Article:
How TGF-β-type ligands achieve signaling specificity during development is only partially understood. Here, we show that Dawdle, one of four Activin-type ligands in Drosophila, preferentially signals through Baboc, one of three isoforms of the Activin Type-I receptor that are expressed during development. In cell culture, Dawdle signaling is active in the presence of the Type-II receptor Punt but not Wit, demonstrating that the Type-II receptor also contributes to the specificity of the signaling complex. During development, different larval tissues express unique combinations of these receptors, and ectopic expression of Baboc in a tissue where it is not normally expressed at high levels can make that tissue sensitive to Dawdle signaling. These results reveal a mechanism by which distinct cell types can discriminate between different Activin-type signals during development as a result of differential expression of Type-I receptor isoforms.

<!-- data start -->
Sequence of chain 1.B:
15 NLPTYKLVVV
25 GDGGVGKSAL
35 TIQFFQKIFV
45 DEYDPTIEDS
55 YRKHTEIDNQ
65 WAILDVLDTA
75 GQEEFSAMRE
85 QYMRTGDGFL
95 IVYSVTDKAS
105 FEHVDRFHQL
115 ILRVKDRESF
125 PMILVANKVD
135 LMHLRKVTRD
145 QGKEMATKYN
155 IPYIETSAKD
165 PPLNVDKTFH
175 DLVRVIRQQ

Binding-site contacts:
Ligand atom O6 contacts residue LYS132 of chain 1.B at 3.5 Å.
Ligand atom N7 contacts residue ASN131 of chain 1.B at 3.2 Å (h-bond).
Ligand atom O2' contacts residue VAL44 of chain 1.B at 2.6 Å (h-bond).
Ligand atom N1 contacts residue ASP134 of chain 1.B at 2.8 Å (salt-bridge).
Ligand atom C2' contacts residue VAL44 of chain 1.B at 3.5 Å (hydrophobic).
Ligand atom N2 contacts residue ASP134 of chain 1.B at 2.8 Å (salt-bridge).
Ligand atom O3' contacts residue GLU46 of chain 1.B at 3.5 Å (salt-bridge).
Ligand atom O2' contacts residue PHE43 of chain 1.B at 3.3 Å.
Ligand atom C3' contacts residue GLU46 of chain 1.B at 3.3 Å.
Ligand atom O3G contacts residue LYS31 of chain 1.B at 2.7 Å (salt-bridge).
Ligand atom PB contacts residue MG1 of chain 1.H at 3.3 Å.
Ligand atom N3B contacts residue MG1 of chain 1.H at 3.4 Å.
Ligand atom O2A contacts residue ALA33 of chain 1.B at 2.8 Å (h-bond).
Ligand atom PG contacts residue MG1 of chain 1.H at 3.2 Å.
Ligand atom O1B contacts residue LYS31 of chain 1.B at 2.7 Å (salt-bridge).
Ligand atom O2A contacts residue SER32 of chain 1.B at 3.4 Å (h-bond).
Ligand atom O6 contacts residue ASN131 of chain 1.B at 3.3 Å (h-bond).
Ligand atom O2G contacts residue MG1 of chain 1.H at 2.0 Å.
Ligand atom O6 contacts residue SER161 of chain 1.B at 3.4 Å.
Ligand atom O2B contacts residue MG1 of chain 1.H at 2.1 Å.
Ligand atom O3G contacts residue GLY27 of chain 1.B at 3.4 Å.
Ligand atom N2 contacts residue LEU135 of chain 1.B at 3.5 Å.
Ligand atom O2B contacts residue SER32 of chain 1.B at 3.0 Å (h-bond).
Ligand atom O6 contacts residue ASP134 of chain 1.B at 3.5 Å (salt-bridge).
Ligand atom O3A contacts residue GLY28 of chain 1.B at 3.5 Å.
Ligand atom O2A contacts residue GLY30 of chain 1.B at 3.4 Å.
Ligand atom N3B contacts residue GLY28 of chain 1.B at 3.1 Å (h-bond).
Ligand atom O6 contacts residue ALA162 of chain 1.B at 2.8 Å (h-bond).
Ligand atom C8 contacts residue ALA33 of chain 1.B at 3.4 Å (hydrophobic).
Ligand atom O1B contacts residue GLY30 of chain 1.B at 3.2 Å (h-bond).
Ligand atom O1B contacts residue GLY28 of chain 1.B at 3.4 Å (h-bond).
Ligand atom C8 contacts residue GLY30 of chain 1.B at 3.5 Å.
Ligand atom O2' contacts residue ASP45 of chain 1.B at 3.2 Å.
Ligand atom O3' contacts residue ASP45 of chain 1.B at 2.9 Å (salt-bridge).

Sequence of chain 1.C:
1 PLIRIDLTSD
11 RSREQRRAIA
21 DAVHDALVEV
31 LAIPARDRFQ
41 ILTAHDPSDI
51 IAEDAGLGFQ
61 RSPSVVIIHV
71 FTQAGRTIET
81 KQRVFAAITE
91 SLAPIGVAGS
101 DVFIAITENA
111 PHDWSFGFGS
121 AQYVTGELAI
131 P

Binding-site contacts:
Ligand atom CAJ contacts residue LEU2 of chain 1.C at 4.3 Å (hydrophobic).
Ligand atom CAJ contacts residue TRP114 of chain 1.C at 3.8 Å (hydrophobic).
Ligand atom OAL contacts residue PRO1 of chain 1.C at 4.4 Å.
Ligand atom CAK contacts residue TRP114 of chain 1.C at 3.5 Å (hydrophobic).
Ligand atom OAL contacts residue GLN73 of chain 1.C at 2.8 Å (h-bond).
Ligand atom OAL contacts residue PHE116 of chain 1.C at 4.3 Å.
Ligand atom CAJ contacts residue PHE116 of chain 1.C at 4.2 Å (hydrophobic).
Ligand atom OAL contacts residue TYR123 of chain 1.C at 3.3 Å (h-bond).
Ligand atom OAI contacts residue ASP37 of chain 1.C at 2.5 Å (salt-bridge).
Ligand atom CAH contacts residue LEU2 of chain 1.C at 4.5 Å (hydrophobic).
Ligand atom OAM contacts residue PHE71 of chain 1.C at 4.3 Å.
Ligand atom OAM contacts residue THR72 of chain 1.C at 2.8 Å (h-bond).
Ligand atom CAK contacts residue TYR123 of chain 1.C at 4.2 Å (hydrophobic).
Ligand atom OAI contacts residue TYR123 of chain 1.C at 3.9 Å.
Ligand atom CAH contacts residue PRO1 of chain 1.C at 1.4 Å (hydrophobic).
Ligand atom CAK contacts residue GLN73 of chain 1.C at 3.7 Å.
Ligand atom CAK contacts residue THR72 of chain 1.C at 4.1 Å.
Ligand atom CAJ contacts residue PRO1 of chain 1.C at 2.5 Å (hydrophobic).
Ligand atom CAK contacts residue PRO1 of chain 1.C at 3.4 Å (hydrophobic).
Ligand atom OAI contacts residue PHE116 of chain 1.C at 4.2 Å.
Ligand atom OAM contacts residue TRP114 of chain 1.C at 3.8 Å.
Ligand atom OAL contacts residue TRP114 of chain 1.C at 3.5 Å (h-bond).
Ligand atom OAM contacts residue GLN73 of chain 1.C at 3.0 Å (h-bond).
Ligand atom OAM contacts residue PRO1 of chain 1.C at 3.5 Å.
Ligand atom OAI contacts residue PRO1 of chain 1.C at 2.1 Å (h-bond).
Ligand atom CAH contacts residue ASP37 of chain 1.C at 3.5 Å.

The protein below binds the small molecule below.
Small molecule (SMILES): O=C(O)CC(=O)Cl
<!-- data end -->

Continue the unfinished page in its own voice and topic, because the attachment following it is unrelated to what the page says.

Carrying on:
|Original language||English (US)|
|Number of pages||8|
|Journal||Mechanisms of Development|
|State||Published - Dec 2009|
Bibliographical noteFunding Information:
We thank members of the O’Connor lab for helpful discussions and A. Peterson for both technical support and comments on the manuscript. P.A.J. was funded, in part, by NIH predoctoral training grant T32 HD007430-11A1. T.L. and X.Z. were funded by NIH grant NS42049 to T.L. M.B.O. is an Investigator with the Howard Hughes Medical Institute.